Photos Show "Planet Killer" Asteroid Lurking in the Inner Solar System That Could One Day Hit Earth, Scientists Warn

Well, yikes—a huge asteroid is floating around the inner solar system, and scientists warn it could someday hit Earth. The nearly mile-wide space rock, dubbed 2022 AP7, has been described as a "planet killer" and a "potentially hazardous asteroid" (PHA). And its current orbit will cross that of Earth, experts say.

2022 AP7 is one of three recently discovered near-Earth asteroids (NEAs) that scientists are watching, according to a new study published in The Astronomical Journal. The two smaller asteroids are called 2021 PH27 and 2021 LJ4. Discovered at the Cerro Tololo Inter-American Observatory in Chile, they're designated as near-Earth asteroids because they come within 1.3 astronomical units (121 million miles) of the sun. The researchers say 2022 AP7 is the largest PHA discovered since 2014 and probably in the top 5% of the largest ever found. What would happen if it were to strike Earth? Read on to find out more.

1

Strike By Asteroid This Size Would Cause "Mass Extinction"

Lead study author Scott Sheppard wrote that if an asteroid the size of 2022 AP7 were to strike Earth, the effects would be devastating. "Any asteroid over 1km in size is considered a planet killer. The Earth's surface would likely cool significantly from sunlight not getting to the planet.

It would be a mass extinction event like hasn't been seen on Earth in millions of years." 2022 AP7 has an orbit that might someday overlap with Earth's. But there are some differences between the two trajectories.

2

Still Many Millions of Miles Away

Experts say the asteroid's orbit is elliptical, so its distance from Earth changes. 2022 AP7 takes about five years to orbit the sun. At its closest, 2022 AP7 is about 3 million miles from Earth; at its farthest, it's 600 million miles away. In March 2022, the asteroid was 130 million miles from Earth, but it won't be that close again until March 2027.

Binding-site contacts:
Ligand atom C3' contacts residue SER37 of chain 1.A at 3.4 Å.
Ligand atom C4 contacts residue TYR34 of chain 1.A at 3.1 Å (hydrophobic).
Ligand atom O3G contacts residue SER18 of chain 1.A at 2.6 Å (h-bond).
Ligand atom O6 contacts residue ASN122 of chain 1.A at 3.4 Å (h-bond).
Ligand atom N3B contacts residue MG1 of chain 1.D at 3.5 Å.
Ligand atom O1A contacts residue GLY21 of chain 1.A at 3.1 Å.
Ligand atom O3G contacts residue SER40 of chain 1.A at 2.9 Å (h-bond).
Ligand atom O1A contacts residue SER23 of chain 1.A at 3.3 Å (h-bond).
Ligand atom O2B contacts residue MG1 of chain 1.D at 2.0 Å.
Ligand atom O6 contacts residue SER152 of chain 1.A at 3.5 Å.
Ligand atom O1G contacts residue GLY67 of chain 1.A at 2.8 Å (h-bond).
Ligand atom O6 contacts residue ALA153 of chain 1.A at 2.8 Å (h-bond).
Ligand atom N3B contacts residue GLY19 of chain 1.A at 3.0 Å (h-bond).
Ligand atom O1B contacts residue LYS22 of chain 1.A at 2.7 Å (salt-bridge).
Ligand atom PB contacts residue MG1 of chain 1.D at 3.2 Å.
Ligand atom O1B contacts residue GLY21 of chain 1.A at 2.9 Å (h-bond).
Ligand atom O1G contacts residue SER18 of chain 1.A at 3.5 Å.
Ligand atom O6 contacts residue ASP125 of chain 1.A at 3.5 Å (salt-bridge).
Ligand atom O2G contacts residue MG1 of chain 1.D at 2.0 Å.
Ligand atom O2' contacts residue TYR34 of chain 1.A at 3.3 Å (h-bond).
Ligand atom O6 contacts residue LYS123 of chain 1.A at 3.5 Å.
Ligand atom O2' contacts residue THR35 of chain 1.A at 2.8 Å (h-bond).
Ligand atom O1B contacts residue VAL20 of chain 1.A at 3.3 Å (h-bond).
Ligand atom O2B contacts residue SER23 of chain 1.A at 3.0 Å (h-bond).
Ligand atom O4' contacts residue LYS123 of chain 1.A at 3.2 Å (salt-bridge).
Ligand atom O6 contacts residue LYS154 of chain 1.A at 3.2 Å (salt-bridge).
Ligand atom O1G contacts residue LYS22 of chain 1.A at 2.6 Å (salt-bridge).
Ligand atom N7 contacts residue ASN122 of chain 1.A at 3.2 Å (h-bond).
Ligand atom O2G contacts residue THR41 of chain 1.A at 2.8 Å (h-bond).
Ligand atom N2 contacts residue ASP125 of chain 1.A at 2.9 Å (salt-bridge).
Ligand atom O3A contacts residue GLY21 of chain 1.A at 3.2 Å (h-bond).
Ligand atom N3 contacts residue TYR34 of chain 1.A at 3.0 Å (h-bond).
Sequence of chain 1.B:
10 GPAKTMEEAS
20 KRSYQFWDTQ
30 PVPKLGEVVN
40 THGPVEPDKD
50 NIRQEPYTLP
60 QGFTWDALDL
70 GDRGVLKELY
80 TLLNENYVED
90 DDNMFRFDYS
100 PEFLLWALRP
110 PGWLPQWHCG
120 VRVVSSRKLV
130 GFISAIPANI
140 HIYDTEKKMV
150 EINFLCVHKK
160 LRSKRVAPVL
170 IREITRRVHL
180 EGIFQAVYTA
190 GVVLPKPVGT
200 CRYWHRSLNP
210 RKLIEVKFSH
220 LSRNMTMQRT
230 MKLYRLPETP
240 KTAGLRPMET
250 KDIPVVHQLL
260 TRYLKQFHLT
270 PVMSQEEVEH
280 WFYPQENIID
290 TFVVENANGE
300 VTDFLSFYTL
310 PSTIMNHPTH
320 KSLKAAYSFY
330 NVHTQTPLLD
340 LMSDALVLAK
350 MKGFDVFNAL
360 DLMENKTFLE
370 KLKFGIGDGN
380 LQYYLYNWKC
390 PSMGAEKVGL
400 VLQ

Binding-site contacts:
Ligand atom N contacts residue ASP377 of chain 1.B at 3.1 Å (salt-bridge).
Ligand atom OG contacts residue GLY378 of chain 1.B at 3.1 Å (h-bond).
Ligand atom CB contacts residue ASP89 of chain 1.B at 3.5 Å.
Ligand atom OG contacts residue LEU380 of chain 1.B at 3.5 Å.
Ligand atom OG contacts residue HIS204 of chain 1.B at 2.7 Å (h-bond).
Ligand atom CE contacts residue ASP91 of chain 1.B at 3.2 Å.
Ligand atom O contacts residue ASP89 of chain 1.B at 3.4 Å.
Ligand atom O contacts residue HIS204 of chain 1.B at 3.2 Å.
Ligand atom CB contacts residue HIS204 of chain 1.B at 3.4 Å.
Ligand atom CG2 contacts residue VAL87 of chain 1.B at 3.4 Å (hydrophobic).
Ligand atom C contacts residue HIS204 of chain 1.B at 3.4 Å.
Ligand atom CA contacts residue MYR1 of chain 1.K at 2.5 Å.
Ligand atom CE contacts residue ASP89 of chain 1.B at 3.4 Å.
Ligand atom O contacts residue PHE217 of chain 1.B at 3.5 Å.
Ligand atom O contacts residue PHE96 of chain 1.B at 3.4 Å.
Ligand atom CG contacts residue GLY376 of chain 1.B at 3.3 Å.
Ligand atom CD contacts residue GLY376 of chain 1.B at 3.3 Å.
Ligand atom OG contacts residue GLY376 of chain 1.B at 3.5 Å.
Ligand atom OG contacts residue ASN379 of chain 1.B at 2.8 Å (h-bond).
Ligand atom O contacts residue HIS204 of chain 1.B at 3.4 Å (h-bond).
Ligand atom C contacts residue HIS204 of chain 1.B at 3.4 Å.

Sheppard told the Daily Mail that a collision with Earth won't happen anytime soon. "Slowly, over time, the asteroid will start to cross Earth's orbit, closer to where the Earth is," he said. "But this will be centuries into the future, and we do not know the orbit of 2022 AP7 precisely enough to say much about its dangers centuries from now."

3

"No Chance"

Boiling things down: "It has no chance to hit the Earth, currently," said Sheppard. Jay Tate, director of the National Near Earth Objects Information Center, told the Guardian that he was not particularly nervous about 2022 AP7. "At the moment, anyway, the impact probability is fairly low. I wouldn't say negligible, but fairly low."

4

NASA Working on Asteroid Defense

In September, NASA smashed the DART spacecraft directly into an asteroid to see if it could disrupt its orbit, something that could come in handy if Earth were in the path of an apocalyptic asteroid strike. The $325 million craft—about the size of a vending machine—was directed at the asteroid Dimorphos, about 6.8 million miles away from Earth.

NASA says the mission was successful, as the craft seemingly nudged the asteroid off its orbit. "As far as we can tell, our first planetary defense test was a success," said Elena Adams, DART's mission systems engineer at the Johns Hopkins University Applied Physics Laboratory (JHUAPL), after the impact. "I think Earthlings should sleep better. Definitely, I will." 

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5

What About These Near-Earth Asteroids?

The European Space Agency says there are more than 30,000 near-earth asteroids (NEAs) in the solar system. They're space rocks—occasionally huge ones—that revolve around the sun on paths relatively close to Earth's orbit. And 1,425 of them have a "non-zero chance" of hitting the earth.

Of the 30,039 NEAs, about 10,000 are larger than 460 feet in diameter, and 1,000 are larger than 3,280 feet in diameter. The 1,425 that have a "non-zero chance of impact" are being watched closely by astronomers. Here are some possibly reassuring statistics: On average, Earth is hit by a large asteroid every 5,000 years, and a civilization-ending asteroid every one million years, says NASA.